Chesterton predicts that the ruling party would try to change the subject rather than dealing justly and openly with the corruption exposed by the Marconi Scandal. (“The whole point of conjuring is to make unimportant anything that is important; and that is the whole point of modern politics.”) He gets more specific in his prediction and says what the subject of distraction will be: Women’s Suffrage. And sure enough, the Liberals suddenly and loudly embrace the cause of Women’s Suffrage, after having ignored it for years. Thus, we could argue that women got the vote in England not because of their poignant demonstrations, but because of the corrupt Liberal party trying to draw attention away from the Marconi Scandal. The ruling party did not care about justice for women, but about preserving its own power, and was now engaging in the same sort of sensationalism as the Suffragists, “fixing the limelight on Mrs. Drummond so as to shift it away from Mr. Lloyd George.”
Chesterton is opposed to Women’s Suffrage on the principle that the political process is flawed and women have more influence in society (especially in a democracy) in realms other than the political process. For women to think that their lot would be better if they had the vote is a kind of insult to the laboring men whose vote has not helped their lot whatsoever. “I have read carefully all the serious arguments; and they all start from one of two assumptions: that a voter has political power (which I deny), or that a modern employee has economic independence (which I also deny); and there we stick.” Chesterton objects to the methods of the Suffragists, which he calls “impolite but not impolitical.” However, he defends them against the men who have mistreated them: “I think there are masculine emotions, and bad ones, mixed up with this detestable mobbing of women by men. But while the roughs may have thought of thousands of things, I will swear they have never thought once about their votes. If it interests Mr. Housman [Laurence Housman, a proponent of Women’s Suffrage] I may tell him that I was pelted with eggs myself for protecting Suffragists in my house; and I still do not see how anyone with popular sympathies could have failed to foresee such things.” Moreover, after Philip Snowden had made a speech that attacked the methods of physical violence used by the Suffragists as “an example of their reason not being sufficiently developed to carry on the contest in the intellectual sphere,” GKC responds by saying, “After reading Mr. Philip Snowden’s lecture, I feel almost inclined to dress up as a woman, a stout elderly, respectable woman, and go and knock down the Nelson Column by leaning against it.” He said the remark is “(1) bad manners, (2) bad reasoning, (3) bad history and politics.” He goes on to defend the intellect of the Suffragists and the use of physical violence, even though he disagrees with them, and savaging Snowden, even though they are both against the Suffragists.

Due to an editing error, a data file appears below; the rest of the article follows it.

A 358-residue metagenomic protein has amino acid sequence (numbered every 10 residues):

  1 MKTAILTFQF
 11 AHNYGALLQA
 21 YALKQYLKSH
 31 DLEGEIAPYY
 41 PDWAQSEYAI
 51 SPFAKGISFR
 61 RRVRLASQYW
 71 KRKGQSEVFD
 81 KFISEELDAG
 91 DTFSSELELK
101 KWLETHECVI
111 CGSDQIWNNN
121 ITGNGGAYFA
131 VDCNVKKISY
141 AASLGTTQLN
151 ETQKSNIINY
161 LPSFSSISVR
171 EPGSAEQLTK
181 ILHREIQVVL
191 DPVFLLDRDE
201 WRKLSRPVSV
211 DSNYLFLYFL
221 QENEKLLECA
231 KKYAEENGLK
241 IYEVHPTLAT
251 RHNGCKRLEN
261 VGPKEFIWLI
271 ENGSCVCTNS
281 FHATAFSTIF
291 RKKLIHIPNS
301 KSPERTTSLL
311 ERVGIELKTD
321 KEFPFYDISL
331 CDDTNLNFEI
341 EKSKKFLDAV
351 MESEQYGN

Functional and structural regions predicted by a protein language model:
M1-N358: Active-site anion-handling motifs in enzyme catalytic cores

My critic says that any paper would print what I wrote, evidently meaning anything written against Suffragettes. Why, yes; if I wrote tosh; if I said a woman’s skull was smaller than a man’s; if I said that in war women would be unpatriotic (they are much more likely to be brutally jingo); if I repeat all the rubbish of Schopenhauer; if I really did despise the woman’s intellect, and the reader’s as well, then probably any paper would read what I wrote. At least their only difficulty in printing it would be that I should not write it. But if you think I could print my sincere argument, right or wrong, in any other daily paper than this, I say to you again that you do not know the land you live in, nor the crisis to which your countrymen have come. I also tell you that I know more about it that you do, having tried to get it printed in the other papers, and failed.
Though he is grateful for the freedom to say whatever he wants, it is ironic that the Daily Herald contains some of Chesterton’s most ephemeral journalism. When he felt more restricted about what he could write, he wrote for the ages, and not just for the day. Though some of these essays were collected in book form, it does not qualify as one of his timeless volumes. Published in America under the title The Utopia of Usurers, the book has never been published in England. For the rest of the essays, while there is interesting material concerning Chesterton’s life and personal ideas, they will always lack that universal appeal that most of his writing enjoys. The anger, though he wishes to deny it, is palpable. We can sense that Chesterton is ready to explode. And that is precisely what happens. His writing for the Herald came to an end when Chesterton suffered a complete physical collapse in November, 1914. He would lay semi-comatose for the next six months, while his body, mind, and spirit, had to recover.